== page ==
This night was dark and dreary.
The rain fell all night. Amidst the rain, I heard mice squeaking in the rafters, dogs whimpering outside, and men crying in the distance as they mourned. Our host returned sometime around 2am. Our plan was to wake up early and leave around 6am, but as 5 am approached and it was clearly still pouring outside, we slept a little longer. We woke up and waited as the rain continued to fall. Our host then came in around 8am and said the weather was clear enough for us to hike out.
We packed up and left one of the last Ndo villages and for the rest of the trip we were on our own to the beach. This day started out pretty muddy, but as the sun came out, the mud dried up, rocks became less slippery, and our hiking became a little easier. The shoes I’d acquired in Yokia 1 at this point were also just about completely destroyed, held together by only rope.
We passed the last town of Ndo, Rusuang.
We left Ceramore around 8 am Saturday and hiked this last day until around 5pm. Our hope was that someone might give us a ride home from the beach this night, but boats don’t normally run in the afternoons…or on Sundays.
Knowing that there was an excellent chance that even if we made it to the beach that night(Saturday), we may have to wait on the beach until Monday morning anyway before heading back to Madang, we hiked on to the beach. At some point, I couldn’t take the shoes-held-together-by-rope-only strategy anymore and hiked barefoot for a couple miles until the ground was dry enough to wear some sandals I had brought.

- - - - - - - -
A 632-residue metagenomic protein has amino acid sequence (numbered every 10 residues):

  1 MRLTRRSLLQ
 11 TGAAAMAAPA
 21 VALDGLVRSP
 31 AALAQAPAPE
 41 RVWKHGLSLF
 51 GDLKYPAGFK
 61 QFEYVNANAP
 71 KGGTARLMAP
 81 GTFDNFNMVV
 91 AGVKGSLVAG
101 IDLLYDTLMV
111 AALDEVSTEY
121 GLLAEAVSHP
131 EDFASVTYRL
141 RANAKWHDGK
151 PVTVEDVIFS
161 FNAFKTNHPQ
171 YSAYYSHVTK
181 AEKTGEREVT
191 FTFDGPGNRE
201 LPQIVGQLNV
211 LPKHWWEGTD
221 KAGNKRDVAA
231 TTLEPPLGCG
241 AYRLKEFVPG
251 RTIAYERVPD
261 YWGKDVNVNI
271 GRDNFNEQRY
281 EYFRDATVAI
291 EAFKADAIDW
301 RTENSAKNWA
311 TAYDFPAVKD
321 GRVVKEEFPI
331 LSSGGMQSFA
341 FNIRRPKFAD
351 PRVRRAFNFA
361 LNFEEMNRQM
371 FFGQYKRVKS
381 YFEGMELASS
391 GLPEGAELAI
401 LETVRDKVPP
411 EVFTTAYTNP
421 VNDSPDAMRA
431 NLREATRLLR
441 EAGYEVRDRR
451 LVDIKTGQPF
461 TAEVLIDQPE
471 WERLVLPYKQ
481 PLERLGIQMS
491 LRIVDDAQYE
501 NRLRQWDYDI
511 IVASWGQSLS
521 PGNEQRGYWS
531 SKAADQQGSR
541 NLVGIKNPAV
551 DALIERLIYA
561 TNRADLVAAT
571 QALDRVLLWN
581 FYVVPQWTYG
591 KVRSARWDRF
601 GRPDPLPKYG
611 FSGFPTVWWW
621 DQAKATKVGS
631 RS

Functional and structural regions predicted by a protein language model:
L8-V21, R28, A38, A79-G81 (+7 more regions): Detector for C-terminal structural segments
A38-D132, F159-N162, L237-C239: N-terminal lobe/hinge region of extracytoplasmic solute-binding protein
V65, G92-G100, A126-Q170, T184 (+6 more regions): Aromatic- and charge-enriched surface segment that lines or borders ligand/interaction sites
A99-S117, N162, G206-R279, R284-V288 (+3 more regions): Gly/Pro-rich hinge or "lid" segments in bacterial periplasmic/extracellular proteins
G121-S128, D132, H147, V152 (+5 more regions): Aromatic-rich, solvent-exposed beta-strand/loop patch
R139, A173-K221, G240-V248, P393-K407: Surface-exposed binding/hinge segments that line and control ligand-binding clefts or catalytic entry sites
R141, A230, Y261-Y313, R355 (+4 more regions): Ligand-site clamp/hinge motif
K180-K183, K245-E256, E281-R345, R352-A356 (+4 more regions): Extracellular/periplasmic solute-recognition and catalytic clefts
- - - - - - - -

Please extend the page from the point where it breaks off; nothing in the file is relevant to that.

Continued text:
Once we made it to the beach, we couldn’t find anyone to take us home that night, but one family said they would take us in the morning(Sunday!), and that we could sleep with them.
So that night we slept in a half finished house on the beach in Biliau.
We left the beach at 6 in the morning and—finally—headed home. This boat trip home was definitely my favorite thus far. Early morning was a great time to leave. The water was smooth(in Tok Pisin, they would say “wara slip(water sleep)”), the air was fresh, and we all just sat there and watched the sun rise.
And that was the end of our first survey.
Next week Monday, we depart for our second. This time though, we will be heading out by helicopter to try to see at least two more tribes.
Please pray for us in all of this.
The whole reason for all of this survey work is to find a tribe that needs to hear the gospel of Jesus Christ. God is in control of all things. He has brought us thus far, and we trust and pray that He will bring us to a people group with those whom He desires to save.